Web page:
Top Seed Sorenstam Advance at World Match Play
Twelve of the 16 LPGA members in the 32-player field won their opening matches versus their JLPGA counterparts Thursday at Sohsei Country Club.
Sorenstam, the top-seeded player on the LPGA side, won the seventh, 10th and 15th holes before halving the 16th to take the day's first match. Nasu, seeded 16th for the JLPGA, failed to win a single hole during her match with the Swede.
Sorenstam, ranked first in the world with six wins in 2001, will face the LPGA's No. 9 seed Michele Redman in Friday's second round. Redman beat Kasumi Fujii 2 & 1.
This event, which was played as a stroke-play team competition since its inception in 1979, switched to an individual match-play format this year and offers a first-place prize of $144,000.
The first round featured 16 head-to-head matchups between the LPGA players and the JLPGA players. Players from each tour were seeded one through 16 based on their position on their tour's money list.
Six seed Kaori Higo was the first JLPGA golfer to earn a victory when she bested Nancy Scranton 1-up in the sixth scheduled match.
Laura Davies, who won the WPGA International Match Play event in Scotland last month, came from behind to beat Chieko Amanuma. The big-hitting Brit stumbled with bogeys on the first two holes but rallied to win three of the next six en route to a 2-up victory. Davies came into the contest the 15th LPGA seed while Amanuma was the No. 2 seed from the Japanese circuit.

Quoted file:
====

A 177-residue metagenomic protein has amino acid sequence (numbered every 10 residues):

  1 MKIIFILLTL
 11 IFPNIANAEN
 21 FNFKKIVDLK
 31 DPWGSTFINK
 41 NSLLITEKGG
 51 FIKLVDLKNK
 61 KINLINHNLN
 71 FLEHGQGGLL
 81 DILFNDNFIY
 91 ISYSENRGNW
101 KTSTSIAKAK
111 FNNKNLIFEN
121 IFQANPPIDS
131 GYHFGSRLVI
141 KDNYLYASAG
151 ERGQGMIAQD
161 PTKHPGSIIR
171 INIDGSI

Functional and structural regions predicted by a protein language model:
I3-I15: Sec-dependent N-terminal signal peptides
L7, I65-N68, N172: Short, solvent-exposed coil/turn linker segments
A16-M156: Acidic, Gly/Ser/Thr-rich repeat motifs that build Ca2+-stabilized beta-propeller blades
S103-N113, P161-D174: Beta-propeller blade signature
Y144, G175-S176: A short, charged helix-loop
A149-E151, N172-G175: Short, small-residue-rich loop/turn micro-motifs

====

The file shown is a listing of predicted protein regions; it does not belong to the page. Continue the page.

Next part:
Lorie Kane and Emilee Klein were each on the winning end of lopsided matches Thursday. Canada's Kane won six of 15 holes to dispatch Midori Yoneyama 5 & 3, and Klein brushed aside Fuki Kido 5 & 4, closing out their match by taking the ninth, 11th, 12th and 14th holes.
Se Ri Pak, the only LPGA player with a chance to catch Sorenstam for the 2001 money title, took an early 3-up lead then watched Michiko Hattori win three straight holes around the turn to square the match. Pak grabbed the 12th and 15th holes to prevail 2 & 1.
The 16th-seeded Jill McGill upset the JLPGA's top-earner, Yuri Fudoh, with a 1-up triumph in 19 holes. Fudoh came into this week 14th in the world, the highest Japanese player in the rankings.
Three other showdowns needed extra holes in round one. Kaori Harada outlasted 2000 Solheim Cup hero Carin Koch of Sweden in 20 holes. Rachel Teske, 3-down after 13, won three of the last five scheduled holes to force a 19th and got by Ikuyo Shiotani, and Aki Takamura edged Sophie Gustafson in 20 holes.
Hadwin returns to site of last year's 59
Adam Hadwin had a career season last year, one that included shooting a 59 and winning a PGA Tour event. But those two achievements didn't occur in the same week.
While Hadwin's breakthrough victory came at the Valspar Championship in March, it was at the CareerBuilder Challenge in January when he first made headlines with a third-round 59 at La Quinta Country Club. Hadwin took a lead into the final round as a result, but he ultimately couldn't keep pace with Hudson Swafford.